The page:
Last week was a write-off, at least as far as birding was concern – combination of bad weather and too much DIY! Yesterday was my scheduled WeBS ‘Duck Count’ day at Felbrigg, but with strong winds and pouring rain I decided to give it a miss. I went instead this morning. No real stand-out birds but a pair of Shoveler was a nice addition to the autumn wildfowl. A couple of Snipe and a Water Rail on the water-meadows added interest. As a reward to myself, after spending the morning helping dig a pond at WBOA, I went to see the Desert Wheatear at Gramborough Hill this afternoon. A typically showy bird in superb plumage. They always brighten up November birding.
With the new lock-down comes yet more DIY and redecoration – so birding this week has been pretty much non-existent. I did manage an early morning visit to Felbrigg yesterday though – still and warm (for the time of year) with a touch of mist in the valley and a beautiful sunrise. There were hundreds of Pink-feet flighting between their coastal roost and inland feeding grounds and an increase in wintering wildfowl – mainly Gadwall and Teal. A couple of Wigeon are still hanging around, also two Little Grebe and a pair of Tufted Duck. Other than a small flock of Siskin in the Alders and several Reed Bunting leaving their roost in the reed-bed there were very few small birds in evidence around the lake. I was just chatting with Chris on the steps by the top sluice when we heard the unmistakeable call of parakeet coming from the western shelter-belt – possibly two birds. Most likely Rose-ringed (Ring-necked) but with the news of the escaped young Alexandrian Parakeet nearby in Erpingham it’ll take more detail to put the identity beyond reasonable doubt. Despite searching the area as far as the Old Deer Park I couldn’t relocate it / them. I’d spent too long looking for them and needed to get back. On my way along the path to towards the lake a flock of noisy ‘chupping’ birds flew by me and landed in the Alders near the top sluice. A flock of mostly male Crossbill settled briefly before heading towards Common Plantation. From views at the time, and examinations of my record shots since, they all looked like ‘regular x-bill’ to me – although one or two did have fairly hefty bills. My best views of this species in the park though. As I write this blog four Golden Plover have just flown east over Cliff Avenue!
A couple more record shots of the Crossbill flock yesterday
It was mostly a good day at Cley NWT yesterday – the last for us for a few weeks. The weather was surprisingly warm but with a fresh southerly wind. The Lesser Legs was still showing well on Keeper’s Marsh first thing but it did go missing late morning and hadn’t returned by mid-afternoon. There was a reasonable selection of wildfowl – including a nice flock of 38 Pintail on North Scrape, the usual selection of winter waders, plenty of big gulls – including two adult Caspian on Simmond’s, Bonxie west off-shore, Water Pipit and several pairs of Stonechat. The highlight – found by Jane – was a female-type Goldeneye in the Catchwater Drain on our way back to the Centre mid-afternoon. The low point was when a Kingfisher struck one of the Centre windows, with fatal consequences:(
We popped over to Cley NWT this morning to catch up with the Lesser Yellowlegs. Although the light wasn’t great the bird was reasonably obliging as it pottered around the edge of one of the water-filled depressions on Keeper’s Marsh. Much better views than the last one I saw in Norfolk at Breydon, which never came nearer than half a mile for me. Today’s bird was my third, possibly fourth, for the County.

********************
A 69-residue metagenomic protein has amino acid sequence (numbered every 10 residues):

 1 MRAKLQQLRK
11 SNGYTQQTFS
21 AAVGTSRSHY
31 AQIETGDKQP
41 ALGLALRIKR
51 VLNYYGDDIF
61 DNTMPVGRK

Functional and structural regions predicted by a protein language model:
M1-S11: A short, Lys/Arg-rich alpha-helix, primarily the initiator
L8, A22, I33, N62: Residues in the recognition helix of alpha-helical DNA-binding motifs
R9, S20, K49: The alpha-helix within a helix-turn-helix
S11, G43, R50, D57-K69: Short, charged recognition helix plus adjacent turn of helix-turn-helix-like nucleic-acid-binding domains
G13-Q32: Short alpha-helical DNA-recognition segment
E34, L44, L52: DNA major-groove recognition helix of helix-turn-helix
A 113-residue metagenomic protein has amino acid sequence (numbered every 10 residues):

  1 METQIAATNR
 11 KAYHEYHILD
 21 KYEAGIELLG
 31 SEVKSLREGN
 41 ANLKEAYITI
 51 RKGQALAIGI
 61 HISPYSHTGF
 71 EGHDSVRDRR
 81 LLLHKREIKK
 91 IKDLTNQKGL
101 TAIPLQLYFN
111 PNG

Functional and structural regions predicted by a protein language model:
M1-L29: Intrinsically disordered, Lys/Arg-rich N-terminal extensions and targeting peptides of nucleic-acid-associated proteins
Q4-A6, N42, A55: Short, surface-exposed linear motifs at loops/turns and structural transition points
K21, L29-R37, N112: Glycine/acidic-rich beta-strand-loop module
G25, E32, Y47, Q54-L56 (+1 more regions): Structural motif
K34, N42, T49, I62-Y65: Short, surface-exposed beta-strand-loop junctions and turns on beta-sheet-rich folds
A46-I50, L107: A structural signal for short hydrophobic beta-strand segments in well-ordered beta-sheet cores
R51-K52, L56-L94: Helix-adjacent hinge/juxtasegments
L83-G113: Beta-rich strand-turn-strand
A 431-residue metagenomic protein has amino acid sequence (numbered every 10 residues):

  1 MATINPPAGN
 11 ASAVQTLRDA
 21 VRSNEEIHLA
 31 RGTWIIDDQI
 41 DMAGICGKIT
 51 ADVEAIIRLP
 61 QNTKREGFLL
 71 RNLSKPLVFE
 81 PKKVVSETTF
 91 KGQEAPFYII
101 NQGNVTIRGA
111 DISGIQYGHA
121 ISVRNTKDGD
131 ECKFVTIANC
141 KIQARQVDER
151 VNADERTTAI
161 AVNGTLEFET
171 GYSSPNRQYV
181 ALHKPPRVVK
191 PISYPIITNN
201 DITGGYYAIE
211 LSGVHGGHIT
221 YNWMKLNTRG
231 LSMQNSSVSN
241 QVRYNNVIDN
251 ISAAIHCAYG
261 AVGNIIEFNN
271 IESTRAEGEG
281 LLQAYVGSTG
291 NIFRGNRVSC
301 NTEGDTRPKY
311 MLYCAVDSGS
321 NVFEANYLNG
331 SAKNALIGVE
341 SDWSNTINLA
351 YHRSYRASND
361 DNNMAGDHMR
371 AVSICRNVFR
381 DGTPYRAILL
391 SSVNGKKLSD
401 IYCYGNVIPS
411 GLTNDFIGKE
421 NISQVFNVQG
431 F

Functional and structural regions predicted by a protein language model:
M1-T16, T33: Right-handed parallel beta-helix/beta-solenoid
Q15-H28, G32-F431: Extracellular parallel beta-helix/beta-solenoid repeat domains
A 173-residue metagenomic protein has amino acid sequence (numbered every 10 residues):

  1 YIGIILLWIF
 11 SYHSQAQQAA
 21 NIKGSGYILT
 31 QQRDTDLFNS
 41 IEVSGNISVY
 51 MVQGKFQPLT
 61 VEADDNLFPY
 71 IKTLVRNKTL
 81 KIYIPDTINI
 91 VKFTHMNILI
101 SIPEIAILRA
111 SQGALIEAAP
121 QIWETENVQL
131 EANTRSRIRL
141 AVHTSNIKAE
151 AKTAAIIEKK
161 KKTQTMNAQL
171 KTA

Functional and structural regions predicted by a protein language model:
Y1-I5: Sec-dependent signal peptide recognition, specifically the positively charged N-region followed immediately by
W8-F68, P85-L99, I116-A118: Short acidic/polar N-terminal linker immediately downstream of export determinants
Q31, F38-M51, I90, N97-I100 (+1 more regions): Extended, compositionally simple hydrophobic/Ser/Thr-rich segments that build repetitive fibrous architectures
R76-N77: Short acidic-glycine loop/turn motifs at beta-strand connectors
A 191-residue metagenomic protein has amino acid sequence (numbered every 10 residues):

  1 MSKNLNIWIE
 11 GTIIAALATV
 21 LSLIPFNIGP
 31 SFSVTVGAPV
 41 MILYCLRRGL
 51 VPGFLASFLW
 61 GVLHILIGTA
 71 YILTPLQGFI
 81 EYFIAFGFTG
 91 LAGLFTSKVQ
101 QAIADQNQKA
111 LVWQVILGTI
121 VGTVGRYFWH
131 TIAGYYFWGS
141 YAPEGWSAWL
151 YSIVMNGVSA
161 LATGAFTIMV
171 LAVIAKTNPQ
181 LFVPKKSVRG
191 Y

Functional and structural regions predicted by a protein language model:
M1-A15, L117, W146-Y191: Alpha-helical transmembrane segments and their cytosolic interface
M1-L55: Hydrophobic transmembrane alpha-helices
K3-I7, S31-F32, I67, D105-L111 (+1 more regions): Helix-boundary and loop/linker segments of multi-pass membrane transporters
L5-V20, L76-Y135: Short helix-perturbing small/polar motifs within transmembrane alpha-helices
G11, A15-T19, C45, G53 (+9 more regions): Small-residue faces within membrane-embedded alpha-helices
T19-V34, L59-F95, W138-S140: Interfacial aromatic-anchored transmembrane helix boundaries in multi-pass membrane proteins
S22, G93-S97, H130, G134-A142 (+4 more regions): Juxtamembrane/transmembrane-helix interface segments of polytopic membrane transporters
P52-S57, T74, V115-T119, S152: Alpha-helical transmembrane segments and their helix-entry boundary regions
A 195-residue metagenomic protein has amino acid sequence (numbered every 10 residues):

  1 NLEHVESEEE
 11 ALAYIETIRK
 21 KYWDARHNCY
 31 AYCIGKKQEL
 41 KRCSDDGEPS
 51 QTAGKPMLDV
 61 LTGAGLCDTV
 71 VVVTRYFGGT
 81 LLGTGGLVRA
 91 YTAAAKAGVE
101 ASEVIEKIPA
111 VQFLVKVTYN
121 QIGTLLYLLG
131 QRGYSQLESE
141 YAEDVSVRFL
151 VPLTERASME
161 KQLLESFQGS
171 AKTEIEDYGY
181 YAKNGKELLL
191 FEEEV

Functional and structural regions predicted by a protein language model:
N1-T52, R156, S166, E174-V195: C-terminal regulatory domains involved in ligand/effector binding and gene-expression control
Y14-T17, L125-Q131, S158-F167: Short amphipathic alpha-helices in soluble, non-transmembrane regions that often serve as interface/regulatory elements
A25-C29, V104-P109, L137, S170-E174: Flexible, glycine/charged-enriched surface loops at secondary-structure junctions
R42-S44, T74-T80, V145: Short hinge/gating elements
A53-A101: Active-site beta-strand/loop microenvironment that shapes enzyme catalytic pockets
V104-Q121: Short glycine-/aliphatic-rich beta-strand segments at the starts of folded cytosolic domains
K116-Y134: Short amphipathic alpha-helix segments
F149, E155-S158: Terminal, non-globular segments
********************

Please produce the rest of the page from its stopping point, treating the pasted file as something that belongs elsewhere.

Ducks have featured strongly over the past few days. Yesterday we took a trip to Holkham Park to catch-up with Ring-necked Duck which has been there for the past week. Described as an ‘adult male’ it was, none-the-less, tricky to find amongst the tufteds, being in eclipse. To my mind it looked more like a 1st winter bird, with a darkish eye and narrow white band around the base of the bill. On Monday the best bird at Cley NWT was a female Scaup on the Brackish Marsh – often difficult to find as it stayed hidden in the vegetation close to the edge. Whilst waiting for the Bearded Tit to put in an appearance at Felbrigg on Saturday I picked up what I assumed was one of the Tufted x Ferruginous Duck on the lake – although something didn’t look quite right at the time. Looking back at a couple of record shots I realise that this bird has a pale sub-terminal band on the bill – not a feature seen on the two regular hybrids. Ducks always demand close attention.
This week, in contrast to the previous one, has been pretty quiet on the birding front. A couple of days wildlife site surveying for Felbeck Trust and a very damp mid-week walk on Wednesday left little time for much else. On Tuesday, whilst out surveying in the west of the NENBC area I watched a pair of Red Kite drift slowly over Bale, heading for Field Dalling. They were joined briefly by a stunning male Hen Harrier. The week drew to a close with the welcome discovery by ‘Gresham Phil’ of a pair of Bearded Tit in the reed-bed at Felbrigg – a fitting conclusion to the NENBC Felbrigg Walks Week. I was quickly on the scene and managed to get brief but excellent views – alas no photos. This is only the second NENBC record of this species in the park – the first coming almost exactly five years ago. I returned this morning in the hope of obtaining at least a record shot… which I did!
Amongst the many recent ‘super star’ visitors, there’s been an increase in the local Stonechat population. On Sunday we encountered four, possibly five, in Felbrigg and yesterday afternoon, in a half-hearted look for migrants, there were three on the golf course. Any Stonechat in the area would, at other times, probably take the headlines – but not this autumn. As I was attempting to get better views of yesterday’s birds near the turf slope I got within six feet of a Jack Snipe. The bird rose silently from the bramble cover, fluttered weakly across the adjacent fairway and dropped into vegetation on the steep bank opposite. Obviously an exhausted migrant. Moments late I flushed a Song Thrush which, in overall terms, was noticeably larger than the snipe. The size, short stout bill and indistinct white rear wing edge confirming the id. A new ‘patch’ tick. Today is dedicated to more wildlife site surveying but before I sign off, here are a couple more shots of arguably the Norfolk ‘bird of the year’ – the Rufous-tailed Scrub Robin.